2. Create an office – Believe it or not I see people who work from home and drag their laptop all around the house, have paperwork everywhere and wonder why their business is not organized. Even if you have a small desk and 2-drawer file cabinet in the corner of a room, you can make it an office. I find it’s easier to concentrate on work when I sit there with everything I need at my fingertips.
  3. Keep a list of clients – From your first one to the person who calls you on the phone just to ask about your pricing. This will give you a list to go back to when business is slow. You can use a simple Excel spreadsheet or go to a Contact management system so you can send them information via email.
  4. Communicate regularly – Speaking of list of clients, what can you say to them? Well, a blog that goes out the same time each week, a monthly newsletter with some tips or news or an Evite for a special event. These are all ways to get in front of your customers over and over again. You never know what will spark their interest!
  5. Be easy to deal with – I see so many people caught up in logistics of running their business that they fail to just listen to what the customer needs and fulfill that need. Too much formality may scare some people off. Whether it has to do with payment, or scheduling or what type of work you are doing, try to be flexible and meet the customer’s needs.
  6. Use the phone! Given all the ways to communicate with people now, we often forget the phone. It is personal so that is key in a service-based business. Pick up the phone and check in with a no-pressure question that is specific to your client’s situation. When my appointment calendar is empty, I call it dialing for dollars. Just by making phone calls I will start booking with people who had been “meaning to call me.”
  7. Always look professional – in my business we get dirty but professional, and I always error on the side of being a little dressed up especially on my first meeting. As I get to know a client, I mirror their image and then step it up one notch. So if the client wears sweats, I might wear jeans and a casual top. If I’m working in an office of course I wear dress pants and a blouse.
  8. Share some personal info – but not too much! In a service business we get to know our customers pretty intimately. It’s good to share your own stories so they feel comfortable with you. But hesitate from giving too much information to where it becomes a discussion all about you. You are the professional; they are the clients so it’s really all about them.
  9. Say Thank You and ask for referrals – No surprise here but referrals are a big part of a small business. Many of us forget to ask for them! Make a point of this a few times a year and maybe offer an incentive to your clients for sending you their friends.
  10. Assess your financials monthly, quarterly and annually – When you love what you do and the checks are coming in, don’t forget to record them! Keeping track of your income & expenses may surprise you. You may be making less than you think or you might have peaks and valleys throughout the year. Use Excel or QuickBooks to track your money so you know what is worth doing over and where you may plan ahead for slow times of the year. Quarterly reports can help you predict the rest of the year and annual assessments can help you adjust your overall business plan.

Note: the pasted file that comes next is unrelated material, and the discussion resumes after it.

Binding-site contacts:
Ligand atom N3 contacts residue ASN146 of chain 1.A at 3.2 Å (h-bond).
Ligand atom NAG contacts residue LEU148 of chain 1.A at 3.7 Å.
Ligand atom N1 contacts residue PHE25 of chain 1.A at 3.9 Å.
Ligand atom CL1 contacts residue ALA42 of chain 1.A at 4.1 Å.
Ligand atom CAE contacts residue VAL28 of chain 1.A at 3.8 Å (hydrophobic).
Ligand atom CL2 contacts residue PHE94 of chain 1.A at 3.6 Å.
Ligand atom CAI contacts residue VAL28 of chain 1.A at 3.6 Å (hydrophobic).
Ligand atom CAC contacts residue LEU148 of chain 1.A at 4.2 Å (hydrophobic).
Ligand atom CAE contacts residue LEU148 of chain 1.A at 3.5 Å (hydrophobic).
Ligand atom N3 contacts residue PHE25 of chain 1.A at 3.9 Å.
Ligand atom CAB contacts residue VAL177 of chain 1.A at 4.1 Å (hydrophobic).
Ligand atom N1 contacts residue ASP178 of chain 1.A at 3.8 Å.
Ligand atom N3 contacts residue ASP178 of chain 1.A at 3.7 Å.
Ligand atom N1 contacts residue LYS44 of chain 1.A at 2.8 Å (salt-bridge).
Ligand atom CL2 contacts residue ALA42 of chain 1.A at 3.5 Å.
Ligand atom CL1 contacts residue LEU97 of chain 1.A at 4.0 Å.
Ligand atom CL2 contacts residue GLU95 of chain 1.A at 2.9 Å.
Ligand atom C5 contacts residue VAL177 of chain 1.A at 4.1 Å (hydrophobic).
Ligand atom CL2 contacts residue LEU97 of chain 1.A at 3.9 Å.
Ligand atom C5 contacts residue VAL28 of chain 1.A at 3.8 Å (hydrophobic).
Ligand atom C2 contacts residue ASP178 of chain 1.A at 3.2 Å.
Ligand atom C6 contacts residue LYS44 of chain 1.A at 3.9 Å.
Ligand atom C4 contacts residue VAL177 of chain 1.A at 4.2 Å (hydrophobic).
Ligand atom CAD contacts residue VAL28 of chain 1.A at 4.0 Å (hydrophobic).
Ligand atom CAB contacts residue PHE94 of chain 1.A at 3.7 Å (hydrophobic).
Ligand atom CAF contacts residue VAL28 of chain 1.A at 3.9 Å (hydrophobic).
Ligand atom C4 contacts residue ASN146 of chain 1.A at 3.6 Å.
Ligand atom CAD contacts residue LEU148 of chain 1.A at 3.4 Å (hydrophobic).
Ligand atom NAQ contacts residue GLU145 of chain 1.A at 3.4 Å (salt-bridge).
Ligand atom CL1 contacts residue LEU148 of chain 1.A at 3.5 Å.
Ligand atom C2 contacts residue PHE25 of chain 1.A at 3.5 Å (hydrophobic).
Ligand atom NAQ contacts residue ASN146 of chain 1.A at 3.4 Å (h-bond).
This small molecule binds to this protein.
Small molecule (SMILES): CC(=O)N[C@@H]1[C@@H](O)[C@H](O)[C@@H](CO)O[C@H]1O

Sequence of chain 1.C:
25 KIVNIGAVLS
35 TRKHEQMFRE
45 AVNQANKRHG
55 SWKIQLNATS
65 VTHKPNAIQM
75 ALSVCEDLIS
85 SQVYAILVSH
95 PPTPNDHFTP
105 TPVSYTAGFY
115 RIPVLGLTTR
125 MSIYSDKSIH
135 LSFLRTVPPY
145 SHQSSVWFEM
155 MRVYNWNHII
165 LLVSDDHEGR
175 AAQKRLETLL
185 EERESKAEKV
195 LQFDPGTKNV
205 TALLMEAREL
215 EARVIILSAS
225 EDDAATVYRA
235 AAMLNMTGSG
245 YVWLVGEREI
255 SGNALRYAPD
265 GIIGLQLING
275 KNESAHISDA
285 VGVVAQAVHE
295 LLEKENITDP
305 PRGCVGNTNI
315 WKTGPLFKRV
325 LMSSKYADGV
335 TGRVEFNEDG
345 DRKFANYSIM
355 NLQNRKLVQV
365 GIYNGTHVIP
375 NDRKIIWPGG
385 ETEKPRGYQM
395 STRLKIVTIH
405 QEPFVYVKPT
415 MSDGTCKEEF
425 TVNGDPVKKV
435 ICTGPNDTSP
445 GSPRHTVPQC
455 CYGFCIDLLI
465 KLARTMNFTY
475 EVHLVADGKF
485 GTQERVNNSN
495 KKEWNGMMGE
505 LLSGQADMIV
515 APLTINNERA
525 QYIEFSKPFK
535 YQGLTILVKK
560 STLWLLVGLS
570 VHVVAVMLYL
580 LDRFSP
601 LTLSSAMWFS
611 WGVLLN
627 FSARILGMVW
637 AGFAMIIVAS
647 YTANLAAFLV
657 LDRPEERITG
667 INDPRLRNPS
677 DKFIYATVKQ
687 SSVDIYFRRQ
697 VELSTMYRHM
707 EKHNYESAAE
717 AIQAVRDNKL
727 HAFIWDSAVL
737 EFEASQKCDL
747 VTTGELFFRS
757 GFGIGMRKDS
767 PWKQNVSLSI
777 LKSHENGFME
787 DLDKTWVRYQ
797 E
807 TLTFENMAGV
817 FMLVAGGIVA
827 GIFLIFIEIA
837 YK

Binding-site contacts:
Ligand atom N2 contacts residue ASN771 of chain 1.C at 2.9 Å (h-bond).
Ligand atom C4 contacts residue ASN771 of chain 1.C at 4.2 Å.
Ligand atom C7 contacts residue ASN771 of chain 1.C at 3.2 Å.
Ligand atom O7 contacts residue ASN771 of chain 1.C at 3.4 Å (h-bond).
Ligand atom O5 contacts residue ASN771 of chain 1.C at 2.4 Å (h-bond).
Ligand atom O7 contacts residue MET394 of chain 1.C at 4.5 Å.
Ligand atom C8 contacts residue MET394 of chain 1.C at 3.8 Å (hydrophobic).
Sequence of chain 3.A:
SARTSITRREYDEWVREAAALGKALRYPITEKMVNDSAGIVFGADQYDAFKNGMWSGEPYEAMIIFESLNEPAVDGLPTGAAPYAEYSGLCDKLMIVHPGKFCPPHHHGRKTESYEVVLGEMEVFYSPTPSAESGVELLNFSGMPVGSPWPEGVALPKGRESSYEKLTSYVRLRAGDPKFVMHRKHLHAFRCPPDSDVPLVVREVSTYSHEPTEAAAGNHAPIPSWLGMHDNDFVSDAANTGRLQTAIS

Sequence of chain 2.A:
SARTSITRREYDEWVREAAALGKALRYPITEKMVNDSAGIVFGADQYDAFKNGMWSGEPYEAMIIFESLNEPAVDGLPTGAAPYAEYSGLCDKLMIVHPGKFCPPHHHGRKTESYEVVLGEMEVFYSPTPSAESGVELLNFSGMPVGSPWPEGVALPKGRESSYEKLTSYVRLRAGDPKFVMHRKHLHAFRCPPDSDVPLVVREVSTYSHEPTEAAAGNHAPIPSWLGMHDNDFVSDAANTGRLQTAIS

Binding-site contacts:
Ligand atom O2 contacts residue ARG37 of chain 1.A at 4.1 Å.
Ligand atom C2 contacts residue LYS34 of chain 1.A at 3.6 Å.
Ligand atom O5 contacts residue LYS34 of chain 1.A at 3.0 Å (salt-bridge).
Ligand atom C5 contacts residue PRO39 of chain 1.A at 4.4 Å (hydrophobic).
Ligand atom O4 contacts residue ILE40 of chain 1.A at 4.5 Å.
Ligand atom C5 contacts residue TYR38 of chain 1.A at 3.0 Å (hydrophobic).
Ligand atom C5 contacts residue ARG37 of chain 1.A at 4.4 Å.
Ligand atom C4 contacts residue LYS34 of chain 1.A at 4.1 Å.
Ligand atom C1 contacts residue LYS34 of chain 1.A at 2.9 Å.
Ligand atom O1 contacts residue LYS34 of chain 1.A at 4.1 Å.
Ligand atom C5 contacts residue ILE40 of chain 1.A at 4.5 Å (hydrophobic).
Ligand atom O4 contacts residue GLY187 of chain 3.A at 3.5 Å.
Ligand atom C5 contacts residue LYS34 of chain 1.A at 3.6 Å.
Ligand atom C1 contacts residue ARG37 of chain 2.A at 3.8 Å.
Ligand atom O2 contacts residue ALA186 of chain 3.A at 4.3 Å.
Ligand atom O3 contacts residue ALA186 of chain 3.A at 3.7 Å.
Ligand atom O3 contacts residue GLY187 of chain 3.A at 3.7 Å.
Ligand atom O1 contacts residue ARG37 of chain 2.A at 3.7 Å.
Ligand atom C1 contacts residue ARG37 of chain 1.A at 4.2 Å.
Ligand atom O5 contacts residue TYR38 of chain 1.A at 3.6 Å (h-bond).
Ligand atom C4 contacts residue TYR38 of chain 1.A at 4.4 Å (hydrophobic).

What do you find hard about running your small business?

Relocating an Office – How to Organize It

Relocating an office. How to organize it2

Guest blog by: Ella Andrews


Changing offices can be a difficult and stressful transition to make. Organizing an office is a tough job, especially as it can affect the everyday efficiency of a business. Having some useful do’s and don’ts can transform the move into an easier transition.



1) Make sure you plan and don’t rush

Take your time. As mentioned before it is a difficult task and cannot take place in one day. Having patience and taking time towards the move can avoid missing any last minute details. Implementing an action plan, or a numbered checklist of duties allows you to anticipate and foresee possible issues that may arise. This will avoid any time-consuming blunders, and will make the move quicker and more efficient. Also, having a diary to keep track of how many days are left and what duties need to be fulfilled will improve the work pace.

2) Assessing Location

While considering location there are a few factors that need to be assessed. How much proximity is there to competitors? Also, how easily accessible is the office? How many modes of transportation are nearby to the office, such as bus stops and train stations? The office should not only rely on one mode of transport; this could limit the number of clients coming to the office, and eventually affect the office’s profits. How popular is this location? If clients have not heard of this location how will they get there? These are all factors that need to be considered.